Though Wray is now in private practice, he spent about a decade as a federal prosecutor — including four years in the U.S. Attorney’s office based in Atlanta — before moving to the DOJ in 2001, where he was part of the response to the 9/11 attacks and the subsequent legal and operational oversight of the U.S. war on terrorism.
That was when Joe Whitley, another former federal prosecutor in Atlanta, met Wray. In 2002, Whitley was special counsel to the then-new Department of Homeland Security, and Wray was assigned to the 9/11 investigation.
“Chris is a very capable, a very smart attorney,” Whitley said.
Trump previously interviewed multiple individuals to head the FBI. The leading candidate at one point, former U.S. Sen. Joe Lieberman, withdrew his name from consideration earlier this month and that is when Wray and Pistole were added to the mix. The president has said he will announce his choice soon.
Several others who interviewed for the top FBI job have also withdrawn from consideration, including Sen. John Cornyn of Texas, former U.S. Attorney Michael Garcia and Alice Fisher, the former head of the department’s criminal division.
One of the two latest candidates, Pistole spent more than two decades with the FBI, serving as deputy director for six years before President Barack Obama picked him to lead the TSA in 2010. He oversaw the transportation agency during a turbulent stretch as it sought to balance passenger privacy with safety.
Wray’s professional background is like the histories of previous FBI directors, Whitley said.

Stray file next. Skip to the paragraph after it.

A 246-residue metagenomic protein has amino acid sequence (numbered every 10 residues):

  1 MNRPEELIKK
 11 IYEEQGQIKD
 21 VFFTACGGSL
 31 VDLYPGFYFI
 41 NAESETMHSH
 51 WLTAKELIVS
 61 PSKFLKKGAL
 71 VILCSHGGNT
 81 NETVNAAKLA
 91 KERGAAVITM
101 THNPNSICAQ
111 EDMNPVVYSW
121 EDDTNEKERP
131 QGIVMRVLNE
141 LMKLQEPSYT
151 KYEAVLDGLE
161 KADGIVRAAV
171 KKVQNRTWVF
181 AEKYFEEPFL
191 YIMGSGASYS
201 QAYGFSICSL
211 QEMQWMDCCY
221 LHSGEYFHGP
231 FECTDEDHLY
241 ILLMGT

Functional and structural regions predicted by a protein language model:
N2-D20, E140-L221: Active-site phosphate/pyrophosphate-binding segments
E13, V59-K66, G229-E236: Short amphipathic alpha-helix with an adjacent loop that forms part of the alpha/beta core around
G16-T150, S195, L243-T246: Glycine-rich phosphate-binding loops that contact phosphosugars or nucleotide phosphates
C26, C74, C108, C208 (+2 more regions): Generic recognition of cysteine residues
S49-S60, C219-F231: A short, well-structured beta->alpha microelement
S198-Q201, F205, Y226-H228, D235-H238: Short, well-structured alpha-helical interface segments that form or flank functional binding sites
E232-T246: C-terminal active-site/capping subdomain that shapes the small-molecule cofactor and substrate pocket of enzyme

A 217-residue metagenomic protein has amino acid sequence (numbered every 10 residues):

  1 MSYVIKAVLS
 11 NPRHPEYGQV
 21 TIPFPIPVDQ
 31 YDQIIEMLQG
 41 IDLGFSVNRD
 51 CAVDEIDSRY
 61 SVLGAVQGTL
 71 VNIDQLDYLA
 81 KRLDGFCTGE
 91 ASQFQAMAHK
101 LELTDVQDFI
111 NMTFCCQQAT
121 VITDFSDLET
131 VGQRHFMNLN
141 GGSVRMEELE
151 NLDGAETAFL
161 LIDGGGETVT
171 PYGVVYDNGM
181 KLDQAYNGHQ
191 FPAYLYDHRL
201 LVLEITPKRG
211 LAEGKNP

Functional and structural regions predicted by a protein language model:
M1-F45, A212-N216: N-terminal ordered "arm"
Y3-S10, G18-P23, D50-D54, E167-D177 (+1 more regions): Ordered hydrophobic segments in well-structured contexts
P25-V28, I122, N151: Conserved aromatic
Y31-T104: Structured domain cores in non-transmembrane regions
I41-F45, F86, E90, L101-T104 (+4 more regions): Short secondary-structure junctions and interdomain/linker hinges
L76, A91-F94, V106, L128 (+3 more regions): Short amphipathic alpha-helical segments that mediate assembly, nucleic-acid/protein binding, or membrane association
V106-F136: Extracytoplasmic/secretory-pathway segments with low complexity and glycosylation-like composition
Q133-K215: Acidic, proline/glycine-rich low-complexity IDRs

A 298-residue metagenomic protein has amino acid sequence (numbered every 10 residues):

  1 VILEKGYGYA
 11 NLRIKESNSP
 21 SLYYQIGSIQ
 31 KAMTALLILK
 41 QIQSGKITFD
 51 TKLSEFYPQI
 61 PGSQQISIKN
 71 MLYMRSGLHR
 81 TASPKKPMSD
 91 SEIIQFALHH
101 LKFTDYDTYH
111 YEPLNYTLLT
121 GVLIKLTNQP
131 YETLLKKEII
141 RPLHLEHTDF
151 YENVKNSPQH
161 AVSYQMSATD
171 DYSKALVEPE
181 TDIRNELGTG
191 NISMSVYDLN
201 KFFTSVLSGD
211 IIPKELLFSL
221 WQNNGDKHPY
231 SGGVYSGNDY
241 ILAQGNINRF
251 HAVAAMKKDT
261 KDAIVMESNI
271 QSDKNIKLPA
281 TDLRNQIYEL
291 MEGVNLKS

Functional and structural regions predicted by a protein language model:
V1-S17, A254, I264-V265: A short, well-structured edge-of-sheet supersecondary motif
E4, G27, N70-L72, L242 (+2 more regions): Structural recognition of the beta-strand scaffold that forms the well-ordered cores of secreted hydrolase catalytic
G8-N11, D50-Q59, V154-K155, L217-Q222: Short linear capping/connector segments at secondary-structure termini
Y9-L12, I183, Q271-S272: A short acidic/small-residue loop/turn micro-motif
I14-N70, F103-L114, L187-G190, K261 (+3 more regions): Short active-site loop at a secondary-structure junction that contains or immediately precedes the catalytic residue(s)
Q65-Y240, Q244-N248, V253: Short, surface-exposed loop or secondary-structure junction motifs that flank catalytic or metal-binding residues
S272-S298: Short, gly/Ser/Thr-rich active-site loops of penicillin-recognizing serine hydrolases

William Webster, for example, had been a federal prosecutor in Missouri and then a federal judge when he resigned from the Eighth U.S. Circuit Court of Appeals in 1978 when President Jimmy Carter named him the FBI’s third director. Whitley noted that all the FBI directors who followed also had spent time as a federal prosecutor or on the federal bench.
Wray has similar experience, which equips him for the position, Whitley said.
“Chris understands the culture and what the apparatus requires in terms of leadership,” Whitley said. “This is going to be a different time at the bureau, and it’s going to be more of a challenge. It’s going to require a lot of staying power, and he has it.”
Wray, a 1992 graduate of Yale University Law School, was a law clerk for a judge on the Fourth U.S. Circuit Court of Appeals. In 1997, he became a federal prosecutor in Atlanta before joining the DOJ.
In 2003, the U.S. Senate unanimously confirmed him as assistant attorney general over the DOJ’s criminal division, which at that time was focusing on corporate fraud such as the investigation into the accounting practices at Enron Corp., a Houston-based energy and commodities company.
Wray returned to Atlanta in 2005 to take a job with private firm King & Spalding. As a litigation partner in the firm’s Washington and Atlanta offices, he represented New Jersey Gov. Chris Christie during the investigation into the George Washington Bridge lane-closing case. Two Christie aides were eventually convicted of plotting to close lanes of the bridge to punish a Democratic mayor who wouldn’t endorse the governor. Christie, who has informally advised the president, was not charged in the case.
Wray also led internal investigations by major health care, energy and telecommunications corporations that were at the time subject to federal regulatory or criminal probes.
“He provides a quiet leadership,” Whitley said, adding that Wray would be able to maintain the independence of the FBI even in a highly-politicized climate.
— The Associated Press contributed to this report.